As someone who has struggled with mental illness for over 20 years, I could closely relate to Kevin Rector's article about students having difficulty finding and getting mental health services at their colleges and universities ("Students struggle for mental health services," March 8). I applaud this article, as it brings to light the real need for mental health services for college students.
I was in the same boat, but I struggled alone. I relate to what many of the students in the article mentioned — a lack of information on mental health, the limited education of the professionals involved, trouble getting an appointment. In the years since I was in college, and through trial and error, I have found local places that are trained in mental health issues and that can help.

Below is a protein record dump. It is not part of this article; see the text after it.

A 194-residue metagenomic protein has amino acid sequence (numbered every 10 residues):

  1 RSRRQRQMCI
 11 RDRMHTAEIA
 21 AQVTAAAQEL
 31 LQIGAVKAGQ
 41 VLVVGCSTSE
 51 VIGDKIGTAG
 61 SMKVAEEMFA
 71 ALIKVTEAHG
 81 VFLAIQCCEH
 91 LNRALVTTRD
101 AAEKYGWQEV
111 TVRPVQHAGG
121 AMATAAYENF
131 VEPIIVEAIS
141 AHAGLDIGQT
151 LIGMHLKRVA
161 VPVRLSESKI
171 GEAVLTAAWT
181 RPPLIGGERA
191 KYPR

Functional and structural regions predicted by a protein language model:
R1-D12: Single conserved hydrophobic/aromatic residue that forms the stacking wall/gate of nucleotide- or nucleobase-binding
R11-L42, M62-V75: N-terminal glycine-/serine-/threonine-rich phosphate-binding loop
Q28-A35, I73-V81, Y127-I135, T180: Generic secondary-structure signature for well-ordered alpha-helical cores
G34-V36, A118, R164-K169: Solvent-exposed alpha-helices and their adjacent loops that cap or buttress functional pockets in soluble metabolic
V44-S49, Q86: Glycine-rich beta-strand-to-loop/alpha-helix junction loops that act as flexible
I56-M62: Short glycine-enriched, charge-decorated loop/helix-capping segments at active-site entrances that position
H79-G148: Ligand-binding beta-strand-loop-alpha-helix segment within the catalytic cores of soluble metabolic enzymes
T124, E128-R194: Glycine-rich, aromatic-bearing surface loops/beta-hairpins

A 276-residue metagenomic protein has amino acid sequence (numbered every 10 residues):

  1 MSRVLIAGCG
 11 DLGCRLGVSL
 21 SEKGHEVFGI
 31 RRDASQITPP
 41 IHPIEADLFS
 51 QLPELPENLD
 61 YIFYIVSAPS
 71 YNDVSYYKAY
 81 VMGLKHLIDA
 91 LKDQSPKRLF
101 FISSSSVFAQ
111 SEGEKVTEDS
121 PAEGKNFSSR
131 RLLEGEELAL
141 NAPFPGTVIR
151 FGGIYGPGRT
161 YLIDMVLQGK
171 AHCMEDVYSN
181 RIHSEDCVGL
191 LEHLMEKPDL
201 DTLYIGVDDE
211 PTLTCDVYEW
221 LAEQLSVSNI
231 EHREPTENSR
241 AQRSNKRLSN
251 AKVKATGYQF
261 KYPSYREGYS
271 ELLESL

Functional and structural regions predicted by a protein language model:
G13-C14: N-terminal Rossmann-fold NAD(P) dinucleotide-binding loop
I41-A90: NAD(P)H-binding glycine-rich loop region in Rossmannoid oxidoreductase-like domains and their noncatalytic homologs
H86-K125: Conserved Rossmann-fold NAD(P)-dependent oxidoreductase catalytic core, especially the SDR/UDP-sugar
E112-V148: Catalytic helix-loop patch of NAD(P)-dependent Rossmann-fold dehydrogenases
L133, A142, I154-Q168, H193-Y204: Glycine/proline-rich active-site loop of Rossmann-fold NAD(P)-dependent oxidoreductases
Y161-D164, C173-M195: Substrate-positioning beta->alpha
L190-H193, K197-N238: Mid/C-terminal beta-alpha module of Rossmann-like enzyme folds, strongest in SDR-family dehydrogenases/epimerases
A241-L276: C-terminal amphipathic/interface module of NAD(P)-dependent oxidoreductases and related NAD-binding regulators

For students that need help, they can call National Alliance on Mental Illness (NAMI) Metropolitan Baltimore (410-435-2600) and speak to a staff member. This person will listen, empathize and provide some options for assistance. Also, Sheppard Pratt Health System has walk-ins; if things are getting that bad one can come to Sheppard Pratt or walk into a local hospital emergency room. Also, one might get involved in a local chapter of Active Minds. By taking a pro-active approach to the mentioned options, you are standing up for yourself and helping to eradicate the stigma so often associated with mental illness.
Mental illness doesn't take a break until you get an appointment. It's a daily, hourly struggle. The above are suitable options for students to take advantage of when struggling with mental illness.
Kate Glorioso, BaltimoreCopyright © 2015, CT Now